Performance is sometimes named ‘process rate’. This is the speed the system has calculated compared to the design (the maximum possible) speed measured. Losses resulting from wasted performance should be called performance losses. Obtaining an accurate performance score will help greatly when calculating your overall OEE score.

This system is based on the removal of losses from operation, such as running slower than a machine for idle and minor stops, which will affect your reduced speed within the calculation and could end up resulting in a low score.

Quality measures and defines the percentage of produced excellent parts. This measure can help establish an average of defective units from the top quality. Manufacturers that are not on target for certain quality standards represent quality losses. 100% quality means you can achieve perfect production with zero defects. This part of overall equipment effectiveness provides information about where there can be defects., and will be reflected as such within your quality score.

Production rejects occur as defective products. OEE tests the quality in real terms by evaluating the percentage of actual production throughput which exceeds customer specifications exactly the first time. The aim is to reduce your production rejects as much as possible in order to reach a perfect production run and eliminate and process defects.

Producers tend to follow them the most after changeovers, such as suboptimal changeovers or equipment that needs the ‘warm-up cycle’, and equipment that inherently creates waste after start-ups, which can be categorized in your quality loss.

Quality also represents loss of quality production and losses during the startup/shut down procedure. As a KPI of business, it represents a measure that can identify opportunities and drive effective improvements. Learn to evaluate the full productivity of an industrial plant and encourage executives to utilize OEE to identify opportunities and deliver real improvements in the workplace.

Where to Start with OEE?

OEE analyses start from Production Time, which is when the plant is operational in terms of availability to production. Then, subtract the time taken for planning a stop. That includes all circumstances that can no longer be in the analysis because the unit cannot be run. This means breakages, lunches, and planned maintenance. The time remaining is referred to as planned time of production. OEE commences with planned process time and then subtracts all production loss, and those are then targets for improvement work.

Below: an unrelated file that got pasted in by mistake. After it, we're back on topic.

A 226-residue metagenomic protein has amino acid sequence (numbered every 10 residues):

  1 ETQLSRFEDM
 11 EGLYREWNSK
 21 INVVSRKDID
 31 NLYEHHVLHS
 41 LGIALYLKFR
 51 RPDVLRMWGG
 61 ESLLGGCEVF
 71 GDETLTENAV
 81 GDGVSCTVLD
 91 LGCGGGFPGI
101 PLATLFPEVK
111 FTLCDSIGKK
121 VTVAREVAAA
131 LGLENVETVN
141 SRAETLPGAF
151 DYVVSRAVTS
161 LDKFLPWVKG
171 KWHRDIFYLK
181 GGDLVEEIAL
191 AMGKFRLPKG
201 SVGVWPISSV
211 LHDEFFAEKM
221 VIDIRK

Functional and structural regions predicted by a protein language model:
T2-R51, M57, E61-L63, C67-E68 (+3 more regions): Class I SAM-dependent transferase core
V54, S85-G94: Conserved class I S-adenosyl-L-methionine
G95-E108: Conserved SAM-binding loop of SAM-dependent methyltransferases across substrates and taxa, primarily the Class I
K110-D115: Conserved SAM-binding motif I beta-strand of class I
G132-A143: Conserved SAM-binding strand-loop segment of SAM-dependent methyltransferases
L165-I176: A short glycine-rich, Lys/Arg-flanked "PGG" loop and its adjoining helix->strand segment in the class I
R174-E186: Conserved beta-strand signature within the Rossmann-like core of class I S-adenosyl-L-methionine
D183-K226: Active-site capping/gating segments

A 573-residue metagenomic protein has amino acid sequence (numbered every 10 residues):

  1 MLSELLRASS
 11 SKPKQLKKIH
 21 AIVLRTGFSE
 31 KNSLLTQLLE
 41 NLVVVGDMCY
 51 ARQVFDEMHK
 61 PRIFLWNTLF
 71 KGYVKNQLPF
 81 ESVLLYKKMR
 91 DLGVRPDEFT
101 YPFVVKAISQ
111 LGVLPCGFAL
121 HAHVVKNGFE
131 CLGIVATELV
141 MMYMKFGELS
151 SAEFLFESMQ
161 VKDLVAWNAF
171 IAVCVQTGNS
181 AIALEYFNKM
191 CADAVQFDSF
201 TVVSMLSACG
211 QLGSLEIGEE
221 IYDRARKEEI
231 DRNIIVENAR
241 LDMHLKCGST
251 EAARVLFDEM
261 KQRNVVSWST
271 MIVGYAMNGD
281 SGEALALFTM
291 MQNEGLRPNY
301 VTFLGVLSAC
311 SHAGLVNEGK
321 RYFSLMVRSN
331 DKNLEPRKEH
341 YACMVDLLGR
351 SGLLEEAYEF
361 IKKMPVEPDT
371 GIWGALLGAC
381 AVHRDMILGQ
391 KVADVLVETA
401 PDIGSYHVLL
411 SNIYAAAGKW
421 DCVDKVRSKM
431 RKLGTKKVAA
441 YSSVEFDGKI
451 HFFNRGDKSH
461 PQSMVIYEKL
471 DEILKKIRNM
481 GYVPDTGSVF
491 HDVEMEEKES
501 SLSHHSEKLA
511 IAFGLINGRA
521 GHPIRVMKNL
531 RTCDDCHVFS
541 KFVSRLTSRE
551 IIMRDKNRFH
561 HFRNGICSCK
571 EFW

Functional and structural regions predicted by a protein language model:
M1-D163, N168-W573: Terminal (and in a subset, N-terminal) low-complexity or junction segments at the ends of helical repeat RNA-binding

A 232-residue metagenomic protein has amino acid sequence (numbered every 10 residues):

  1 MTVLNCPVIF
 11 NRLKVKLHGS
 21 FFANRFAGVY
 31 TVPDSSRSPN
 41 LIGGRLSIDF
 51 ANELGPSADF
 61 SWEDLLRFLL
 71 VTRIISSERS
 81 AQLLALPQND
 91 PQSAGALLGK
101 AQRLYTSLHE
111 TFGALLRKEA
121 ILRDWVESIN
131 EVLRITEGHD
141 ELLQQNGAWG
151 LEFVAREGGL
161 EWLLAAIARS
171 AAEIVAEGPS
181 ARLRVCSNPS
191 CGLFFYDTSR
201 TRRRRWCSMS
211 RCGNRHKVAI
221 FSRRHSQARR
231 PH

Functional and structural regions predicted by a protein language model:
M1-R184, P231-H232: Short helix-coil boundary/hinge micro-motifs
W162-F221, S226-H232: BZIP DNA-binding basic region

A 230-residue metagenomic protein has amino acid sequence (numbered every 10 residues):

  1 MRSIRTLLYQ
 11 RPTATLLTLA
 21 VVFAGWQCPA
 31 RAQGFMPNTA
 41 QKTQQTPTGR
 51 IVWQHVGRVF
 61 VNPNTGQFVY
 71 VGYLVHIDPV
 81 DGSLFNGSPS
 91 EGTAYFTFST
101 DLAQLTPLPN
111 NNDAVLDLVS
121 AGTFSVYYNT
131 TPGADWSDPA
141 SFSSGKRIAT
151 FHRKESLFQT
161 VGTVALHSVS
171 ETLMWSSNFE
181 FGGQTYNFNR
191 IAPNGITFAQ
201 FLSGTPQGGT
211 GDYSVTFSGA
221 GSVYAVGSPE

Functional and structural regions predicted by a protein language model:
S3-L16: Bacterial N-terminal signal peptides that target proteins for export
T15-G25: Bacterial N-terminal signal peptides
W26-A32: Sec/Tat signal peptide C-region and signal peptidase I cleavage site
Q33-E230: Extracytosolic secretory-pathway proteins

Overall Equipment Effectiveness is the relationship between what will actually be produced and what can be produced. OEE is usually calculated during the first week or at the end of the month. More frequent measurements will affect the calculation.

It is important to distinguish between efficiency and efficacy. For example, if you manufacture machines that make 80 products every hour, then in comparison, the operation would make 80% of that power. Effectiveness increases for two employees by 25%, while labor efficiency declines on a labor-based basis. OEE measures the number of operating units, energy, and materials that are needed to obtain this 80%.

OEE multiplies availability, performance, and quality. Measurement starts with availability and performance of assets. Quality is also determined by dividing the number of usable units produced by the total starting units.

I.E., the quality is 0.975 – or 97 – an OEE % – for a machine that lasted for 11 hours. The measurement was based on an asset that ran for 12 hours, with a maximum production rate of 1,000 units per hour.

The easiest way to calculate overall equipment effectiveness (OEE) is by multiplying the number of good parts produced (good count) by the ideal duration of production (ideal cycle). Then divide this number by scheduled production time.

But the preferred way to calculate OEE is mathematically similar to the simple formula above and provides a richer understanding of waste in the manufacturing process by dividing it into three losses.

OEE reflects all three components – availability, performance, and quality. It is easy to calculate: availability % x performance % x quality % = OEE %.